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Productive Rural School

Bachillerato Rural Digital No. 186 + Comunal

Tepetzintan, Mexico

August 2018


Bachillerato Rural Digital No. 186 + Comunal



Bachillerato Rural Digital No. 186


Onnis Luque Rodríguez


The project was created autonomously through five Participatory Design workshops and knowledge exchanging -between the student community and Comunal- where the students established the concept «Productive Rural School», conceiving not only an architectural project suitable to its socio-ecological context, but also a new way of conceiving education: an intercultural pedagogy that advocates for the defense of the language, the rescue of traditional constructive knowledge and the conservation of local trades, preventing the internal and external migration of young people.

The students presented the project to the community and the inhabitants decided to support it. The land was donated by the community assembly, the parents created a committee to organize the collective work -faena- and the local materials were donated by the students and their families, who requested our organization -Comunal- construction workshops with bamboo. The school was built with mutual aid schemes between parents and students, contributing to the production and transmission of intergenerational knowledge and the strengthening of community ties.

This collaborative project was guided by the approach of Participatory Architecture and the Social Production of Habitat [PySH, by its Spanish acronym], whose notions comprehend people as subjects of action and not as objects of intervention, proposing a new role for architects through integral accompaniment -technical and social- and the horizontal exchange of knowledge. This vision recognizes participation, in architectural design and habitat production, as a human right and an ethical-political positioning for the construction of spatial justice.


In Mexico, public policies related to education are disconnected from the rural reality of the native nations. They reproduce colonization and racism through educational programs that impose the Spanish language on young students and force them to abandon their original language (Náhuatl), in order to obtain an educational degree recognized by the State.This leads to the loss of epistemic diversity and other ways of narrating and understanding the world.

In addition to educational programs, public policies also impose the way of building schools through official construction regulations that deny the use of vernacular materials such as bamboo, reed, palm, wood and earth, among others, since they are considered precarious and structurally inefficient materials. This type of regulation denies native nations the possibility of self-producing schools with traditional construction systems, ancestral collective knowledge and mutual aid schemes, homogenizing not only the language and philosophy of life, but also the diverse ways of inhabiting the world through complex and holistic thinking that recognizes the multiple dimensions of habitat: socio-cultural, economic-productive and territorial-environmental.

It is in this political and social context that the student community of Tepetzintan decided to design and self-produce their own educational space using the approach of participatory architecture, collective construction knowledge, materials from the region and mutual aid schemes, as tools for the creation of an intercultural pedagogical space. In this sense, the management, design and self-production of the "Rural Productive School" becomes a process of collective learning in itself, involving the horizontal exchange of knowledge between multiple actors.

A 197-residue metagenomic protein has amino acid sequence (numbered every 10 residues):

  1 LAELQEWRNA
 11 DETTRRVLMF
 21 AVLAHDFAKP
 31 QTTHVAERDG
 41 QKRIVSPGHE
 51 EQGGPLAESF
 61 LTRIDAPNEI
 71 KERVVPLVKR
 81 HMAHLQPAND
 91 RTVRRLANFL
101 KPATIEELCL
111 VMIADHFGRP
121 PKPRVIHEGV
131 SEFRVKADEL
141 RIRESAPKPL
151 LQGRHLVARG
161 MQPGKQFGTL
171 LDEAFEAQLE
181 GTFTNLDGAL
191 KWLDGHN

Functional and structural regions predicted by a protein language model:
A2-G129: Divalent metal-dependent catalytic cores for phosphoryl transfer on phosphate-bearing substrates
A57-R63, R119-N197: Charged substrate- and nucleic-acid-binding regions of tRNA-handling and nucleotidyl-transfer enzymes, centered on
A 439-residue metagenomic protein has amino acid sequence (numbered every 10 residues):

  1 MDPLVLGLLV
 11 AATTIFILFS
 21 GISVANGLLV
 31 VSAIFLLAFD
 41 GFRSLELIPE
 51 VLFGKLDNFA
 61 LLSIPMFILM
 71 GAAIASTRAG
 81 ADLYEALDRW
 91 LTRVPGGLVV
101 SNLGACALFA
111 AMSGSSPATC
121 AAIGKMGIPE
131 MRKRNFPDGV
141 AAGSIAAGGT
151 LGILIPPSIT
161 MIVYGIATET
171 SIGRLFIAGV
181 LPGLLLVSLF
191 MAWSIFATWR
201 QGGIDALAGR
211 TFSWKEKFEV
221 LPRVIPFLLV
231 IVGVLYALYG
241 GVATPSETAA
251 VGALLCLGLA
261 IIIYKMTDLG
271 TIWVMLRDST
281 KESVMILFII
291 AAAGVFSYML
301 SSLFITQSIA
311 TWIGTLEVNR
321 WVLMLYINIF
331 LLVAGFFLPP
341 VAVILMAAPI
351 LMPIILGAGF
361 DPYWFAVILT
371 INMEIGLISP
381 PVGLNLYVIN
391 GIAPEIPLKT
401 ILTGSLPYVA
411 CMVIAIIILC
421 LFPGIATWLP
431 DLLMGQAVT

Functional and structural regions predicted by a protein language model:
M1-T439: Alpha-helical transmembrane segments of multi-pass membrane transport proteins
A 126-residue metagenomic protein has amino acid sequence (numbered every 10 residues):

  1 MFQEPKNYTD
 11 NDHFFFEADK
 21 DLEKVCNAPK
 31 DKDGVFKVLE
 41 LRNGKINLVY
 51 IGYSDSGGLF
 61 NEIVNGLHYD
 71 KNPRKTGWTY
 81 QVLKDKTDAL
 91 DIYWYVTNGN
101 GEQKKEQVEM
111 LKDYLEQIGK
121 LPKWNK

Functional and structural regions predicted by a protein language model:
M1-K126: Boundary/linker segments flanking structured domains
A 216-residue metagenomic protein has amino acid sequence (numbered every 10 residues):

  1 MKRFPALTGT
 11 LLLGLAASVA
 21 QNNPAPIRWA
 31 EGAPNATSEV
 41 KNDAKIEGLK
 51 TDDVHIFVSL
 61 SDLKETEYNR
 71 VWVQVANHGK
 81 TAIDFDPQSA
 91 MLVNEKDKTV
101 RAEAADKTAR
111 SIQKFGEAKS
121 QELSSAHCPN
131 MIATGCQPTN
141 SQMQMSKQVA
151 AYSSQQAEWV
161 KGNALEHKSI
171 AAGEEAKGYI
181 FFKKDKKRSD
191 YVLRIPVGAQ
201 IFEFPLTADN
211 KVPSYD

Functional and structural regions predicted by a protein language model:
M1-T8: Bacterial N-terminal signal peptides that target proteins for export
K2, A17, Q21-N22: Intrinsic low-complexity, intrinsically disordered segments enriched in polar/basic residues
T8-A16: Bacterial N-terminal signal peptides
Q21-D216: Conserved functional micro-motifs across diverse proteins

The Productive Rural School was conceived as a collective project and a progressive process for social transformation, rather than an authorial architectural object. The spaces built during the first stage -two classrooms and a service module- meet the educational needs of 82 enrolled students -130 graduates-, all of them young Nahuatl speakers from 7 towns in the Northeast Sierra of Puebla: Tepetzintan, Anaytitan, El potrero, Cozamalomila, Ayotzinapan, Pixapan and Acaxiloco. The school functions as an intercultural pedagogical space that promotes new ways of designing and self-producing educational spaces at local and regional levels.

In 2019, the students managed funds for the implementation of productive and artistic workshops: construction with bamboo, textile design, drawing -artistic and mural-, elaboration of preserved food, orchards, and composting. These workshops respond to the pedagogical strategy of «learning-by-doing», which breaks with educational paradigms based on repetition, competition and individualization.

In 2020, the educational and architectural project was supported by the "National Fund for Culture and the Arts" [FONCA, by its Spanish acronym] to develop a traditional medicine manual -relevant in the covid-19 pandemic- a compilation of stories and the creation of poems in Nahuatl, allowing young people to connect productive work with artistic exploration and develop pedagogical material in their native tongue. Currently, both the student community and our civil organization -Comunal- are working together in the management of funds for the construction of a second stage.

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